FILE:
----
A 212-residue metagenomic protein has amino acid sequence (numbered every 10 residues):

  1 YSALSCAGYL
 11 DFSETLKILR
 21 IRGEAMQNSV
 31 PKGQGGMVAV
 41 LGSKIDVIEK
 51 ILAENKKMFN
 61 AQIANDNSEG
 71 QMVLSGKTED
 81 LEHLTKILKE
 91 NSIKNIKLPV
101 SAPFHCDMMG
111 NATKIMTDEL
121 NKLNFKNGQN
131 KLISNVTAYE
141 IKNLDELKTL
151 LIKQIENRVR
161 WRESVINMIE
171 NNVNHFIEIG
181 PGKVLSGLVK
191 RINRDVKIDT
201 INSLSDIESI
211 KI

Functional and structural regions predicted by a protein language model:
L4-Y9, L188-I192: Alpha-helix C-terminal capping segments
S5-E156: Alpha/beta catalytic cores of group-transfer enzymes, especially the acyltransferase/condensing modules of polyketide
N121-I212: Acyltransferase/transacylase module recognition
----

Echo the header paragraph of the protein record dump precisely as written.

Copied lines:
A 212-residue metagenomic protein has amino acid sequence (numbered every 10 residues):